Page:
• Don’t wander off for a chat (even at uni) and leave your stuff unattended – stuff includes good bags and expensive coats too. Opportunist thieves will steal anything from anywhere.

Bikes

  • If you own a bike, have lights on it and use reflectors to make yourself visible. Be careful at traffic lights with vehicles outside you turning left (they may not see you). There are good cycle lanes in the city, but don’t cut across the Meadows and badly lit areas after dark. You should also wear a helmet.
  • Get a sturdy chain and padlock (key operated rather than combination lock) and secure both wheels when you park your bike.
  • Some common stairs will allow you to chain your bike up, but others won’t because they may constitute an obstruction to stair users – especially in case of fire. But if allowed, don’t leave your bike at ground level where is can be seen easily by opportunists whenever the stair door opens, do it on a higher floor where it may be less tempting.

Emergencies

The emergency services: Police / Ambulance / Fire Service / Coastguard can be contacted by dialing “999” – but make sure you only use this number in a genuine emergency – e.g. when you or someone else is in danger and requires immediate attention, or while a crime is in progress.

If you need to report a crime in a non-emergency situation you should call the local police by dialing “101". You can call 101 to report a crime that has already happened, seek crime prevention advice or make the Police aware of any issues in your local area.

Out & About

  • Try not to use cash machines after dark – taking cash out of an ATM makes you a target for a mugging. Keep your pin number away from your card/wallet and don’t show it when you key it into the machine.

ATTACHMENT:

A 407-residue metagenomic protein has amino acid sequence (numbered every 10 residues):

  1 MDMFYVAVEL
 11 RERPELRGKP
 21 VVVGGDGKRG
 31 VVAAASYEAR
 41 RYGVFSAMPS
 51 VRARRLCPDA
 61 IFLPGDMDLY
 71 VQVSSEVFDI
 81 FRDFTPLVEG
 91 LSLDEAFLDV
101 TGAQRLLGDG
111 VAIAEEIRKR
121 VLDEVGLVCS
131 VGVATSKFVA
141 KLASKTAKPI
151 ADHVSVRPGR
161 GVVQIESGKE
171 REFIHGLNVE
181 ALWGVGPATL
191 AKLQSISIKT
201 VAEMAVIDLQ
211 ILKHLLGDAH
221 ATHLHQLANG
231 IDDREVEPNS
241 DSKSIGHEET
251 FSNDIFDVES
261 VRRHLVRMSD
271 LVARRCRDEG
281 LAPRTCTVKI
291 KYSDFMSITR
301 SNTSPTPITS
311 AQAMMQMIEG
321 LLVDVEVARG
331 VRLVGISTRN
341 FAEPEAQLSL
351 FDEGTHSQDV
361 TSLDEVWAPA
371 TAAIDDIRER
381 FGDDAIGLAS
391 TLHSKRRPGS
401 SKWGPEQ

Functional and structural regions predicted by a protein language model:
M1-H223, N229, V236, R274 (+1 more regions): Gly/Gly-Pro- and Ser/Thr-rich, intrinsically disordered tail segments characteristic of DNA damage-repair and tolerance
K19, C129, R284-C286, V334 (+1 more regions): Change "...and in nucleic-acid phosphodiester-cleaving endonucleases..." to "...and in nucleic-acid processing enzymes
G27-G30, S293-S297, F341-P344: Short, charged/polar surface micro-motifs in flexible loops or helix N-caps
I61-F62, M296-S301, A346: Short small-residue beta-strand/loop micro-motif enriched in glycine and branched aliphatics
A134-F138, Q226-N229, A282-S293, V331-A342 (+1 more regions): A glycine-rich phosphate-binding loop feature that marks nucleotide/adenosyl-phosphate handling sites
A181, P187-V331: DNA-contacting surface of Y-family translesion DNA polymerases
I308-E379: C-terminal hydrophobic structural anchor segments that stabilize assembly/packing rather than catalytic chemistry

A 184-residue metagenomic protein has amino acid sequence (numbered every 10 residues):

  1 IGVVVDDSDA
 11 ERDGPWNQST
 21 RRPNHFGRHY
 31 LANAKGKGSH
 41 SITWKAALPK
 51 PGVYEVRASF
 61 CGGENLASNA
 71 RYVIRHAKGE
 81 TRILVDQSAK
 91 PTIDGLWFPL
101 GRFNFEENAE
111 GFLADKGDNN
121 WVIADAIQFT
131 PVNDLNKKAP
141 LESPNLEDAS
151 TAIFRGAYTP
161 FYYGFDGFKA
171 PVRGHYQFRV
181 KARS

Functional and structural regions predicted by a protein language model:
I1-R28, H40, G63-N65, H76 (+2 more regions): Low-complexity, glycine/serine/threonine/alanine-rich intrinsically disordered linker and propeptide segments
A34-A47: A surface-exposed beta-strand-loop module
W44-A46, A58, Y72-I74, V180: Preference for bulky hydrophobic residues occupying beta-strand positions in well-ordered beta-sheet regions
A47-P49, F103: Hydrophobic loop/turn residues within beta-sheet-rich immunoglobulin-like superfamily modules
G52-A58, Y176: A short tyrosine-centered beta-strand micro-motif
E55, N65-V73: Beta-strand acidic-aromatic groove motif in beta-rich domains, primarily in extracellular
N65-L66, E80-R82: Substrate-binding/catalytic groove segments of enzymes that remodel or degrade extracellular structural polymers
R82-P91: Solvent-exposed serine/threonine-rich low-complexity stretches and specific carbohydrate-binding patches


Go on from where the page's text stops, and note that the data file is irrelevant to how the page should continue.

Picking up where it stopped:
• Don’t take short cuts through dark or dodgy neighbourhoods at night. The Meadows are not safe after dark.
  • Don’t walk home from a club/pub on your own, ideally share a black cab with friends.
  • If you have to walk home late, do so with friends. Walk purposefully along well-lit main roads and be aware of your surroundings and where you could run to for help if you need it. Keep your phone (for a 999 call) and your keys to hand.
  • Beware of drink-spiking. It mostly affects women, and the spiker is usually wants non-consensual sex, but it is an issue for men too. Never drink from a glass/bottle left unattended even for a short time. You should get a friend to watch your drink if you get up to dance, go to the toilet or go to speak to someone. If you feel unwell or disoriented and think that your drink might have been spiked, tell a trusted friend and ask them to get you home safely, or ask the bar manager for help. Never trust a “kind stranger” who offers you a helping hand.

Beware of Scams

Never tell anyone (including the Police) your PIN number or passwords, and don’t give this information to any person or organisation in response to an e-mail. There are loads of scammers out there, so be wary. Don’t provide your address or details to people you are unsure about and, if possible, shred documents once you are done with them.